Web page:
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My Fight with POTS

Eloise, age 14, United Kingdom

I was diagnosed with POTS last April. I had started with worse symptoms in February although I’ve had mild symptoms since December of 2019 for quite some time. Before the symptoms got really bad, I would get slightly dizzy when standing up.  I was constantly missing school due to always having really bad stomach pains and really heavy and irregular periods. When my symptoms got worse in February, I was throwing up a lot, getting really dizzy, when sitting/standing up my mind would go blank at least 3 times a day.

At first, I just thought it was my period as I was on it just before everything started up but when these symptoms didn’t clear up after over a week, we called my general practitioner and he ordered blood tests to test for anemia. My symptoms had gotten much worse, and I started missing school again as I could barely get out of bed. When my iron levels came back normal, my general practitioner referred me to a hospital to get checked out and have more scans done.

In March, I had an appointment at the hospital where they ordered more blood work, and everything came back normal so the doctors brushed it off and told me I was a hormonal teenager and discharged me from their care. In early April, we went back to my general practitioner, and he told us that he had diagnosed another person with POTS that year, but it was an adult and POTS wasn’t very common in teenagers under 15 (I was 13 at the time) but he was willing to try and help me get tested. He referred me back to the hospital and explained what was going on and how he wanted me tested for POTS so mid-April I went back to the hospital and once again was told I had anxiety and nothing else by the same doctor. Just before I left, another doctor came and tested my heart rate lying down sitting up and then standing up and it showed that my heart rate was raised significantly between lying down and sitting up and then sitting up and standing up and because of these results he told me that I have POTS, which was both relieving and extremely scary.

My general practitioner was told about the diagnosis, and he started trying to get me referred to a cardiologist/POTS specialist as one of the best in the country worked at my local hospital. A few months later, the specialist reached out to my general practitioner to get me put on some medication. He also sent me booklets about POTS and some resources of how to deal with it.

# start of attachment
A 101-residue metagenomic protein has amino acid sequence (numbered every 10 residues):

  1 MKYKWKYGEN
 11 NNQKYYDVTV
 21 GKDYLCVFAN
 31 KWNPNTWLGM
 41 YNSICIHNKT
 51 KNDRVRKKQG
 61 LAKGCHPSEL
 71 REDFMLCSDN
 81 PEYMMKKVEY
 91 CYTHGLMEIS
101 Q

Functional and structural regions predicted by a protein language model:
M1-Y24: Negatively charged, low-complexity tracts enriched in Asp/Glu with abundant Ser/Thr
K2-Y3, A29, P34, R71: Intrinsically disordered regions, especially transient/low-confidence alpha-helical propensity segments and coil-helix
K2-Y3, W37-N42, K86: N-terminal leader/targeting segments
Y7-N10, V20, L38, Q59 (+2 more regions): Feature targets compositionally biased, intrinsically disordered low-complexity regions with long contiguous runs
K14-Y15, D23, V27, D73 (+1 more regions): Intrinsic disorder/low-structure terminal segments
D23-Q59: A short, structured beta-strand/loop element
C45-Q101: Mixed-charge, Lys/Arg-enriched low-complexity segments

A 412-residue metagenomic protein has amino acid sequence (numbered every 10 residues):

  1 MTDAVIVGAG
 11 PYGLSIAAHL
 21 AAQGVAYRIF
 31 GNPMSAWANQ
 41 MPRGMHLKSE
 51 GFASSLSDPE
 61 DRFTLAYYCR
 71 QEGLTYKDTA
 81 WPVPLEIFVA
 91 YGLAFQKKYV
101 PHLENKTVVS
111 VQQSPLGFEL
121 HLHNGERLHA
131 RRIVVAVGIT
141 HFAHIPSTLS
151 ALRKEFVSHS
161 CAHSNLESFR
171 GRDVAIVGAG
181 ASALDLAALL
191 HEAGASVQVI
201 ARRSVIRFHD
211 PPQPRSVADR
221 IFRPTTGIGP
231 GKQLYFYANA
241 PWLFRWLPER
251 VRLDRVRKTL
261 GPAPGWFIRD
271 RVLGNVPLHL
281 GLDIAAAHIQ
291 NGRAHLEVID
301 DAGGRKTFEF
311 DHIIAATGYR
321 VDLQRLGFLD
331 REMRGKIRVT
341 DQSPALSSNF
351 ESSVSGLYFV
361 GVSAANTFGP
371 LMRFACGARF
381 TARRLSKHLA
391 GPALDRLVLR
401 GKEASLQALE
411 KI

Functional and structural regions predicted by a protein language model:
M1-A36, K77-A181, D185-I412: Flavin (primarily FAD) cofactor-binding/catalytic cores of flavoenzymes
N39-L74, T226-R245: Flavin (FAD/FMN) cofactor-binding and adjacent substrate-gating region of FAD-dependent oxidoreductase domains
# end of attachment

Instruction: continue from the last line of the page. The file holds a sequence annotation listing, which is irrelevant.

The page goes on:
My symptoms worsened until late November last year when I ended up going into hospital with suspected appendicitis. I was mistreated in the hospital and left with nothing but paracetamol while being in excruciating pain. I was discharged and told to have a bath and use a heating pad and the pain would go away. It didn’t and I missed 3 weeks of school due to being in too much pain and being extremely nauseous after eating. Over time, I got used to the pain and got put on anti-nausea medication and went back to school. Everything was as normal as it could be until I had a really bad flare up back in March due to my period. The pain in my side and nausea came back 10x worse, and I couldn’t eat anything. When I did, I would just throw up. I went back into hospital and again was told that it was all psychological. Finally in April 2022, I got an appointment with the specialist, and he upped the dose of the medication and put me on more medication for my POTS which helped me a lot. In late April, I went into hospital for intravenous fluids and monitoring, and they wanted me to gain some weight as I had lost 7 kg. I was put on fortijuice drink supplements. They sent home after a week in the hospital.

Things started to get a bit better while I was on the supplements until I got COVID in late May and started not being able to keep the supplements down which ended up in me losing another 7 kg. I went into hospital at the very start of June and had a nasogastric feeding tube placed. This tube went straight into my stomach and caused immense pain and nausea, but did help me gain weight while I was in hospital and for 2 weeks after I was discharged. Again, my weight started to drop.  I lost 2 kg in less than 2 weeks and then another 2 kg in another 2 weeks. I had an endoscopy done which only showed slight irritation in my stomach and I was diagnosed with chronic gastritis. I spoke to both a surgeon and a gastroenterologist and they both said that I needed a nasojejunum tube that would bypass the stomach and go straight to my small intestines as my weight still wouldn’t stop dropping. I ended up dropping another 4 kg and so at the start of August I was admitted again they told me I was going to have intravenous fluids and they wanted to plan to have a nasojejunum tube placed which was good. The next day, I had a ward round doctor come and talk to me and he told me he’d spoken to my consultant and told her I didn’t need the nasojejunum placed that I had functional and anxiety pain. He was going to refer me to psychiatric care in which upset both me and my mum as we were finally getting somewhere, and it all got thrown away despite what the surgeons and gastroenterologists had said. That’s where I’m at now - I’m still fighting for nutrition and for my life back.

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